Environment

The following are video chapters created to match lesson plans outlined in the Yellow Fever Educational Guide.

Click the title of the chapter to see video.

Beverly Hills, California
March 25, 2015 - 7:00pm

Crying Earth Rise Up: Through those who oppose and support the expansion of uranium mining over the High Plains/Ogallala and the Arikara aquifers

The film Across the Creek is the story of the Lakota tribe in South Dakota, and their struggle to reclaim their culture through language, dance, working with the land, and participating in cultural activities.

Yellow Fever follows young Navajo veteran, Tina Garnanez on her journey to investigate the history of the Navajo Uranium Boom, its lasting impacts in her area and the potential new mining in her region. She begins as a curious family member and becomes an advocate, lobbyist, activist and vocal proponent for transparency and environmental justice. Tina travels throughout the West to learn about uranium mining and nuclear development.

Tina Garnanez, a young Navajo woman, begins a personal investigation into the history of the Navajo Uranium Boom, examining its lasting impacts and the potential for new mining in the area. Looking at the cost of cheap energy and the future of the industry, Tina becomes an advocate, lobbyist, and a vocal proponent for environmental justice.

Indigenous communities around the world and in the U.S. resist threats to their sacred places—the original protected lands—in a growing movement to defend human rights and restore the environment.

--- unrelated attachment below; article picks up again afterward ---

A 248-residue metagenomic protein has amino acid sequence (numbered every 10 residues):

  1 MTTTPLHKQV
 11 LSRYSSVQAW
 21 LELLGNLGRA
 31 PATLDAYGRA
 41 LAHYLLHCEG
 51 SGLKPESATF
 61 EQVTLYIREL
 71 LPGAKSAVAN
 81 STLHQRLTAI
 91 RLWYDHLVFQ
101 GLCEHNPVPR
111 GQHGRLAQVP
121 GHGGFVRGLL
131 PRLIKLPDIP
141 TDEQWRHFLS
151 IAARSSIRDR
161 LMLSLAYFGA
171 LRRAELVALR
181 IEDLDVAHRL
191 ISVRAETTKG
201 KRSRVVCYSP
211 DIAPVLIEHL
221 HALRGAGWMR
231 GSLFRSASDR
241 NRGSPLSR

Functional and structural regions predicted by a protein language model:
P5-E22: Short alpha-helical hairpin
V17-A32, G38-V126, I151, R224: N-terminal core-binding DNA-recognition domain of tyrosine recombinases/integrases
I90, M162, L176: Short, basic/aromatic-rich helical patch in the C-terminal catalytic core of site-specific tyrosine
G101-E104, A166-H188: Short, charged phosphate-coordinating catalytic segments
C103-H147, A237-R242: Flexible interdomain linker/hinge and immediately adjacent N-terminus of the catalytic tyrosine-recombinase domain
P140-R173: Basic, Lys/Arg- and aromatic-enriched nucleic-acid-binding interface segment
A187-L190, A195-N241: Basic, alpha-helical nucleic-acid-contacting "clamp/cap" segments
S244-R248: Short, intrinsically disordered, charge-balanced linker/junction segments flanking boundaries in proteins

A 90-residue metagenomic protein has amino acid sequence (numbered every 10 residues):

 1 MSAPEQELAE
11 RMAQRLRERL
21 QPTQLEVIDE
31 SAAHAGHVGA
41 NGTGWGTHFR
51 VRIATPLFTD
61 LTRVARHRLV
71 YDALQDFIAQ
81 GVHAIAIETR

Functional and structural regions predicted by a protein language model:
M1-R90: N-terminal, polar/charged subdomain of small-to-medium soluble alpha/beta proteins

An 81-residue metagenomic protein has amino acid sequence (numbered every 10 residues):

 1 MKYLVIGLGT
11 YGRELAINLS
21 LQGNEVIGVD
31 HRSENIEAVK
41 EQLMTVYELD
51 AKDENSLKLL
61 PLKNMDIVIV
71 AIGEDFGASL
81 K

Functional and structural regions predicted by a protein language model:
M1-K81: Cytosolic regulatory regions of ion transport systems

In this four-part documentary series, Native people share ecological wisdom and spiritual reverence while battling a utilitarian view of land in the form of government megaprojects, consumer culture, and resource extraction as well as competing religions and climate change.

Toby McLeod is a filmmaker and journalist who has worked with Indigenous communities for the past 35 years. McLeod holds a bachelor's degree in American history from Yale and a master's degree in journalism from the University of California-Berkeley.

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Medicine Woman Teaser on YouTube

Mark your calendar for the Sixth Biennial Vision Maker Film Festival, March 11-13, 2016, in Lincoln, Nebraska. The festival will showcase works by Native filmmakers. More than a dozen guest speakers involved with the showcased films also will attend.

A personal story of how a multi-million dollar project displaced the Mandan/Hidatsa/Arikara Nation in North Dakota. Trhough interviews and archival footage, a uniquely Native American perspective emerges, giving light to a portrait of resilience and survival in the face of catastrophic change.

When the Oglala Sioux Tribe passed an ordinance separating industrial hemp from its illegal cousin, marijuana, Alex White Plume researched hemp and found it to be a versatile, sustainable crop that could grow in the inhospitable soil of the South Dakota Badlands--envisioning a new economy.

Tina Garnanez, a young Navajo woman, begins a personal investigation into the history of the Navajo Uranium Boom, examining its lasting impacts and the potential for new mining in the area. Looking at the cost of cheap energy and the future of the industry, Tina becomes an advocate, lobbyist, and a vocal proponent for environmental justice.

Through those who oppose and support the expansion of uranium mining over the High Plains/Ogallala and the Arikara aquifers in western South Dakota and Nebraska, audiences learn about the importance of preserving and protecting land and water.

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